Hello everyone! Today, I kind of cheated my way around for the challenge. I normally take Japanese names into account for the titles I pick, but I didn’t have any other series that I felt so strongly to write about, and I wanted to mention Kigi wa Haru no matter what so I’m sure you’ll let it slide for this once. You know, I’m a simple woman. I see pretty boys and flowers, I click. I certainly couldn’t resist the pretty cover, and the story amazed me all the more.
Title: Kigi wa Haru (The Trees in Spring)
Author & Artist: Nakaoka Naka
Release Year: 2019
Status: Completed, 1 volume.
Licensed? (Y/N): Yes, on Futekiya.
Yugi Yuki is a 3rd-year university student and his good looks have always troubled him. Whether he’s quietly sitting in a cafe or commuting by subway he’s the center of attention. Even at work, his colleague pesters him to join mixers with her but he firmly refuses. One night, he sees a regular customer at the restaurant he’s working, with someone else and overhears their conversation about mixers. Right when he thinks “Ahh so everyone deals with stuff like that,” the regular customer shuts down the other guy saying he’s gay. Thinking that this is his chance, Yugi confesses that he’s gay too, and would like to get to know him, then asks this middle-aged stranger out for a dinner. Sounds good so far!
Koba Haruka is a research professor in Environmental Productivity Department, and the two meet after Koba’s seminar for coffee. While they are exchanging words on their relationships with their family and their sexual orientation, Yugi says that he “won’t tell his mother stuff like he has a girlfriend” and upon Koba’s surprise, he quickly corrects himself that he didn’t realize he was gay back in high school, so he had girlfriends. However, one question from Koba stirs something deep inside him: Does he really like guys?
This manga has some dynamics that I enjoy like the age gap and younger tops, but more than that, I love reading stories on exploration of self or a part of one’s identity. It’s a messy process and until one gets there, if it’s ever possible to get somewhere as we are ever-changing, there may be many steps that are taken in the wrong direction. All these steps tend to accumulate inside and undeniably affect one’s current approach to relationships with others, be it romantic or friendships. That also what makes us ‘us’, whether we like it or not.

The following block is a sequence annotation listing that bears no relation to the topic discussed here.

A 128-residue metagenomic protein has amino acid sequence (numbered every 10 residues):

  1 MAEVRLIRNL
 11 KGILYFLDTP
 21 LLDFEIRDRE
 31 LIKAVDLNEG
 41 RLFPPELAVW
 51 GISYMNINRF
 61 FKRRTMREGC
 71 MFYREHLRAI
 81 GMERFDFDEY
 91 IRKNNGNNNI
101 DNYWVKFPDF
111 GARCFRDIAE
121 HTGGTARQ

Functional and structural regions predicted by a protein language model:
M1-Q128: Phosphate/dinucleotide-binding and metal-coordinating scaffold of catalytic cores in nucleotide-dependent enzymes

These are the circumstances Koba and Yugi meet under, with heavy baggage from their pasts and their wavering feelings. This is the reason why I hold dear these types of stories. Sometimes just having certain feelings towards someone doesn’t magically solve your tangled past, or get rid of your traumas. What those feelings may do, however, is to give you the courage to face them with better resolve, even though you may still take wrong turns or it may get painful to untangle what’s inside. Your resolve and courage may also help others to do the same. Having ambivalent feelings or vague definitions may be the right course at times.
I know I’m being kind of vague about The Trees in Spring, but if the premise is interesting to you, I’d like you to explore the story yourself, hence I wanted to keep the post spoiler-free. As for the art style, it has a more sketchy feel to it rather than clear and sharp lines. The character design is to my taste, and all the interior designs and exteriors got me gushing because everything is so pretty! The series has a serene and calm atmosphere overall, which is something I appreciate. I’d like to say it’s a must-read for every BL fan, but more so for the story-oriented readers like me.
Hope you enjoyed this week’s pick as well! Thank you for taking the time to read and have a nice weekend! I’ll leave you with sweet sketches from the artist Nakaoka Naka’s Twitter. Love the watercolor studies they did for the cover!